Finally, a three hour flight (where I did not stop crying and breathing into a paper bag) got me to Wisconsin. When I arrived at the hospital, there was my precious, typically Vibrant Mamma-- unresponsive, her lips drying out and cracking, her throat connected to 5 or 6 tubes, her hair unwashed and sweaty.
Many of you have heard the full story--but what followed was the most agonizing and painful 9 days of my life. My sisters and I spent every waking night in the hospital, sleeping on uncomfortable rubber chairs. I was starting to lose my sense of sanity.
I had to sit in this room, with my dying mother, making painful small talk with strangers as distant acquaintances came by to 'say their farewells', while I was effectively losing the greatest & most loving piece of my world.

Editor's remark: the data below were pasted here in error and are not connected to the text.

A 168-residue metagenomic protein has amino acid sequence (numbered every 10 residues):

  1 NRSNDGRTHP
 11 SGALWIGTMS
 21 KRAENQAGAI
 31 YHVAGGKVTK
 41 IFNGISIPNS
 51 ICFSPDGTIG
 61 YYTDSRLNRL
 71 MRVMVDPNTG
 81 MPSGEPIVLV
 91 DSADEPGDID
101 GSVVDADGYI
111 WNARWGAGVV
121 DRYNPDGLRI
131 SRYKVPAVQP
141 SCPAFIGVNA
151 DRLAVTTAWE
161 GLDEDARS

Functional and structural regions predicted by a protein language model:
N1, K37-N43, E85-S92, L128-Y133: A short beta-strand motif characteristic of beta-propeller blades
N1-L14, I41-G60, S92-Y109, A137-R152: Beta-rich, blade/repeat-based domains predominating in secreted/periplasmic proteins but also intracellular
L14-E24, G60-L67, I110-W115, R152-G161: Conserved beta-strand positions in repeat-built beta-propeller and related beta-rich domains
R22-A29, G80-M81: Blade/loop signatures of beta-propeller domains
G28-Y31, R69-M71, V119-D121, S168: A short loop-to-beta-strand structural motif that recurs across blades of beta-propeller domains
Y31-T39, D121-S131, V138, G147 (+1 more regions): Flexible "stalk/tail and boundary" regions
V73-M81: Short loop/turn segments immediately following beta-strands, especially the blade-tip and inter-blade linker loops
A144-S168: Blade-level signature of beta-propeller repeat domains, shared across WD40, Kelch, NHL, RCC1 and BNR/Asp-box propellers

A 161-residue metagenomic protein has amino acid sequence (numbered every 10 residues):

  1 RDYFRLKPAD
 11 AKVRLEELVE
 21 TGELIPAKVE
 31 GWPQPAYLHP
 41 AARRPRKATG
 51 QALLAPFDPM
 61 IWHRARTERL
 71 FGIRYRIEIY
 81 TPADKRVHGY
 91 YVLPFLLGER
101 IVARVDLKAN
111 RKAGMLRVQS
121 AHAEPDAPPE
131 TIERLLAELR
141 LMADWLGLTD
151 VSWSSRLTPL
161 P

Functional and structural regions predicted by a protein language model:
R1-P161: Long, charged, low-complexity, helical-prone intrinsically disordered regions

On the 9th day, in a strange moment where both my sisters had left the hospital briefly, I was sitting next to my mom, resting my head on her warm chest. 'Snuggling' like we used to. All of a sudden, I heard choking noises. I looked up to see my mom, gasping for air. She was literally dying, taking her final pathetic breaths, as I held her in my arms. I saw every painful adjustment on her face, up until she died.
This right here, was the most beautifully tragic experience in my life.
I lost my dad in a tragic & sudden accident many years ago.
This is the moment I became an orphan.
There is something that changes in a person, deep down inside, when they lose their mother. Mothers, our life force, the connection that created us into being. Losing this connection (mother-child) is more significant that any other loss, I believe.